The consumer perspective towards data privacy and protection is changing, as they are witnessing the unabashed exploitation of user data, behavioural data and likewise, globally. Also, with the apex court’s judgment on the right to privacy and the mandatory delineation of a national unique social ID (Aadhaar) from the welfare schemes, and private interference has brought to the fore the need for a data privacy and protection framework.

The privacy landscape may be slightly impacted by the introduction of a provision to identify the first originator, under the Information Technology (Intermediary Guidelines and Digital Media Ethics Code) Rules, 2021 (IT Rules, 2021); however, does not require the intermediary to to disclose the contents of any electronic message, any other information related to the first originator, or any information related to its other users[3].

Further, the union government has also factored in the prevalence of non-personal data and has released reports in an attempt to regulate the same.

d. What types of cybersecurity incidents should companies be particularly aware of in your jurisdiction?

Of late, DDoS attacks, Web Application attacks, and payment card skimming have been on the rise, and much similar to the global trend malware, ransomware attacks are also pretty common in the country. Also, there has been a trend of data theft in the banking and the e-commerce sectors. Confirmed data breaches were often associated with banking Trojans stealing and reusing customer passwords, along with ATM skimming operations.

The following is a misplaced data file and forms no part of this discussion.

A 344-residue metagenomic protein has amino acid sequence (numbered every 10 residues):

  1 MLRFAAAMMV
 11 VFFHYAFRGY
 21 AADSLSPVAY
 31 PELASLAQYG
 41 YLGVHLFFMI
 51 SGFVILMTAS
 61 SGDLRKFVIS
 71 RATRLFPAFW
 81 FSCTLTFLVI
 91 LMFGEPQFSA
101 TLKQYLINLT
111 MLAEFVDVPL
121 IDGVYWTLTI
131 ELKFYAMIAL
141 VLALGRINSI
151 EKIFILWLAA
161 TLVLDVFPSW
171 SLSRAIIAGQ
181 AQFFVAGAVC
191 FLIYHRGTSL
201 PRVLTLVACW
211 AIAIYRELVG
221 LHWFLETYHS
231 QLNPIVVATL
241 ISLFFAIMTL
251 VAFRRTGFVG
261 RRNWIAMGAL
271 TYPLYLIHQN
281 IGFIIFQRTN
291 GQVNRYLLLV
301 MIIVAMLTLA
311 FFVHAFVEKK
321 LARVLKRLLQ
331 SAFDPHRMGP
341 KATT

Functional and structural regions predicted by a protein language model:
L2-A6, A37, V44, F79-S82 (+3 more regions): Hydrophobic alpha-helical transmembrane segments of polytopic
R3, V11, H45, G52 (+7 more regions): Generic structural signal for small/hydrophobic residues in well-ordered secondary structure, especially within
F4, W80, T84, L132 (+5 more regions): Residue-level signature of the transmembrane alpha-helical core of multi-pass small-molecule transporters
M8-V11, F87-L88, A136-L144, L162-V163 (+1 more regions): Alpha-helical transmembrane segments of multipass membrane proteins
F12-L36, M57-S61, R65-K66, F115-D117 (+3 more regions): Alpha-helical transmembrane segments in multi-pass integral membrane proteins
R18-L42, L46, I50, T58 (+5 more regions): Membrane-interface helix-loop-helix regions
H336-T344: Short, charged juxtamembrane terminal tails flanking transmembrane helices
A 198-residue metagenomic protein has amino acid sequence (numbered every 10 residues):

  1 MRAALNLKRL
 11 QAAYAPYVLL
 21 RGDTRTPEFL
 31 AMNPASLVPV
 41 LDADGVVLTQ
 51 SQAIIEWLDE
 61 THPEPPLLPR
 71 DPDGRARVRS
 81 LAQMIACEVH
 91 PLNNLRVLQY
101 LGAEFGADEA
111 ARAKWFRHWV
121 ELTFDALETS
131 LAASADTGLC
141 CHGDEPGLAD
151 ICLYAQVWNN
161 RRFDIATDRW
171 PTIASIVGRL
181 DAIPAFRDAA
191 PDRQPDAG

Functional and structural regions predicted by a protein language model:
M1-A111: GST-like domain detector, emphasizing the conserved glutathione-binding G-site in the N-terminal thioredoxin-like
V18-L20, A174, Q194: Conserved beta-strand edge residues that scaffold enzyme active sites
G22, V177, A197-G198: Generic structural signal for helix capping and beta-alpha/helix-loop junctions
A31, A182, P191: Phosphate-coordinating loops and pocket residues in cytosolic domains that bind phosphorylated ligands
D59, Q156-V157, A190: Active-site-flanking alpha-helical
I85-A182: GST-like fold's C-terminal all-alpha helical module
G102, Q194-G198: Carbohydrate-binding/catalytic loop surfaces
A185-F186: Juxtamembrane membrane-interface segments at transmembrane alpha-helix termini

Abhishek Malhotra, Founding Partner

Abhishek Malhotra, Founding Partner, TMT Law Practice (having offices in Delhi, Mumbai and Bangalore), has two decades of experience in the primary areas of expertise, including intellectual property, commercial dispute resolution, technology, media and telecommunications. Mr Malhotra is a member of the Bar Council of Delhi and the State Bar of California, and also holds memberships of national and international professional associations. He has contributed to the policy realm by providing inputs to the Governments and think tanks on copyright issues, sports and fantasy gaming, Digital Health; and as a Principal Advisor to the Broadband India Forum on issues relating, inter alia, to satellite communication and data protection. Mr Malhotra is a guest lecturer at Indian Institute of Information Technology, the National Law School of India University, NUJS, Kolkata.

Bagmisikha Puhan, Associate Partner

Bagmisikha Puhan, Associate Partner, TMT Law Practice, is a technology lawyer and privacy practitioner. She is a member of the Bar Council of West Bengal. Her primary areas of focus include technology, telecommunications, and healthcare. She advises new age technology institutions in the healthcare, fintech and space communications sectors on general corporate advisory, statutory compliance, foreign direct investment, and also focuses on implementing privacy measures at an enterprise level. She has contributed to books and papers on telehealth, data privacy and protection, cybersecurity, and commercial space and policy. She is the legal advisor to the Telemedicine Society of India and has assisted the society in collaborating with the government/s for policy implementation. She is also a member of the Ethics Committee (Academic) of Mohan Foundation, which is a leading organization in the field of deceased organ donation and transplantation in the country.

[1] https://dot.gov.in/sites/default/files/2020_07_09%20Cybersec%20SA.pdf

[2] https://dot.gov.in/sites/default/files/2021%2003%2016%20PMISec%20Security.pdf?download=1

[3] Rule 4, IT Rules, 2021.